The CIE 1931 xy color gamut chart represents the set (area) of colors that a display can reproduce, with the sRGB colorspace (the highlighted triangle) serving as reference. The chart also provides a visual representation of a display's color accuracy. The small squares across the boundaries of the triangle are the reference points for the various colors, while the small dots are the actual measurements. Ideally, each dot should be positioned on top of its respective square. The 'x: CIE31' and 'y: CIE31' values in the table below the chart indicate the position of each measurement on the chart. 'Y' shows the luminance (in nits) of each measured color, while 'Target Y' is the desired luminance level for that color. Finally, 'ΔE 2000' is the Delta E value of the measured color. Delta E values of below 2 are ideal.

This measurements are made using SpectraCal's CalMAN calibration software.

The Color accuracy chart gives an idea of how close a display's measured colors are to their referential values. The first line holds the measured (actual) colors, while the second line holds the reference (target) colors. The closer the actual colors are to the target ones, the better.

This measurements are made using SpectraCal's CalMAN calibration software.

The Grayscale accuracy chart shows whether a display has a correct white balance (balance between red, green and blue) across different levels of grey (from dark to bright). The closer the Actual colors are to the Target ones, the better.

This measurements are made using SpectraCal's CalMAN calibration software.

View all


Interface and Functionality

For a mid-ranger, the ZenUI has no shortages of features.

Love it, or hate it, Asus’ ZenUI running on top of Android 5.0.2 Lollipop comes with its perks. For being one of the smaller players in the sea, Asus invests a lot into its customized Android experience, which is rich with various features that can cater to users who crave for a balance between personalization and functionality.

Sure, the visuals lean towards a cartoonish looking interface, but there’s a sense of control because nearly everything can be customized – including the fonts, transition effects, and much more. Even better, if the default theme isn’t to your liking, it can be swapped for any of the myriad in Asus’ online store.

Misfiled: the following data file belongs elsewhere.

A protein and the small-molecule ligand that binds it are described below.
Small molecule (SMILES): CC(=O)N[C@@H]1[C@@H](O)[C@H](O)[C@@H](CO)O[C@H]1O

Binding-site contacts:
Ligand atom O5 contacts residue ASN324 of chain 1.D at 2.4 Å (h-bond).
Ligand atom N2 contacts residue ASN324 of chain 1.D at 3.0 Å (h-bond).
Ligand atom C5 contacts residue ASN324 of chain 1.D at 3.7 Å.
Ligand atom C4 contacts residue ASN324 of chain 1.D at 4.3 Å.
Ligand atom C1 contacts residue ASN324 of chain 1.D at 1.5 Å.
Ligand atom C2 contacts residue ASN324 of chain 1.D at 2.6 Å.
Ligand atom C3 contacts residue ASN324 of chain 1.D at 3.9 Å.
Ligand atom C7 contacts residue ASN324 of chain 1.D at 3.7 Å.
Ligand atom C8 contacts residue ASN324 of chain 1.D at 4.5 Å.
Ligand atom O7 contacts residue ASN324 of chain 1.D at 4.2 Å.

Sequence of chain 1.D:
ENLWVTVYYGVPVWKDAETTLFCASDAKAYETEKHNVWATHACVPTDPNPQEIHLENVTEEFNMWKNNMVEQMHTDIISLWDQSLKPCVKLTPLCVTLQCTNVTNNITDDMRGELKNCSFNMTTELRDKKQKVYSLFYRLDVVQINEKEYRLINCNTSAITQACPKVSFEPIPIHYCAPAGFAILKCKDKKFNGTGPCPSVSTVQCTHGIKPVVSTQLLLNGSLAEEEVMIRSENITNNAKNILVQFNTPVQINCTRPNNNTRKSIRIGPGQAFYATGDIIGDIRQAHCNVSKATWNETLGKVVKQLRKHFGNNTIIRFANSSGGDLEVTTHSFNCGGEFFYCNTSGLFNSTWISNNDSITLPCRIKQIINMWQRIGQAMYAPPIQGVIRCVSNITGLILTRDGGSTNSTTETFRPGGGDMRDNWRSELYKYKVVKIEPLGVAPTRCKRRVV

Functionally, ZenUI competes to the same degree as some other power-centric experiences, like Samsung and LG’s custom skins, seeing that we have an abundance of tools and features at our disposal. On one hand, it’s nice having such a comprehensive set at our disposal, but it can come off as overcomplicated to some users.

System Performance

Even with the switch to Qualcomm’s chip, it performs to the same standards.

Asus partnered with Intel when it released the original Zenfone 2 earlier this year, but for the Zenfone 2 Laser, they’ve swapped out Intel’s silicon with one from Qualcomm’s camp – an octa-core Snapdragon 615 SoC coupled with 3GB of RAM and the Adreno 405 GPU.

The real-world performance out of the handset is pretty good for a mid-ranger, delivering enough responsiveness to all of the basic tasks we tend to do with our phones. Results from its various benchmark tests show us that its performance is very much typical of a mid-ranger, but hardcore gamers won’t be satisfied by its choppier graphics processing performance.

Performance benchmarks

AnTuTu
Higher is better
OnePlus 2 50188
Asus ZenFone 2 Laser (US) 37548
Alcatel OneTouch IDOL 3 (5.5") 32175
Motorola Moto G (2015) 22406
Vellamo Metal
Higher is better
OnePlus 2 2258
Asus ZenFone 2 Laser (US) 975
Alcatel OneTouch IDOL 3 (5.5") 933
Motorola Moto G (2015) 1224
Vellamo Browser
Higher is better
OnePlus 2 3479
Asus ZenFone 2 Laser (US) 2022
Alcatel OneTouch IDOL 3 (5.5") 2254
Motorola Moto G (2015) 2186
Sunspider
Lower is better
OnePlus 2 1236.9
Asus ZenFone 2 Laser (US) 1472.2
Alcatel OneTouch IDOL 3 (5.5") 1306.7
Motorola Moto G (2015) 1361.8
GFXBench T-Rex HD on-screen
Higher is better
OnePlus 2 45
Asus ZenFone 2 Laser (US) 14
Alcatel OneTouch IDOL 3 (5.5") 15
Motorola Moto G (2015) 9.6
GFXBench Manhattan on-screen
Higher is better
OnePlus 2 15
Asus ZenFone 2 Laser (US) 5.5
Alcatel OneTouch IDOL 3 (5.5") 6
Motorola Moto G (2015) 3.9
Basemark OS II
Higher is better
OnePlus 2 1068
Asus ZenFone 2 Laser (US) 309
Alcatel OneTouch IDOL 3 (5.5") 495
Motorola Moto G (2015) 581
Geekbench 3 single-core
Higher is better
OnePlus 2 876
Asus ZenFone 2 Laser (US) 579
Alcatel OneTouch IDOL 3 (5.5") 664
Motorola Moto G (2015) 528
Geekbench 3 multi-core
Higher is better
OnePlus 2 3673
Asus ZenFone 2 Laser (US) 2320
Alcatel OneTouch IDOL 3 (5.5") 2402
Motorola Moto G (2015) 1554
View all


Camera

The snapshot time is improved dramatically, but it does nothing to change its so-so image quality.

As we’ve detailed earlier, the handset’s main distinction is found in the laser auto-focus sensor that’s slapped on the back next to its 13-megapixel PixelMaster camera sensor from Toshiba. The same hardware configuration is present here, so that includes a 5-element Largan lens, f/2.0 aperture, and a dual-LED Real Tone Flash.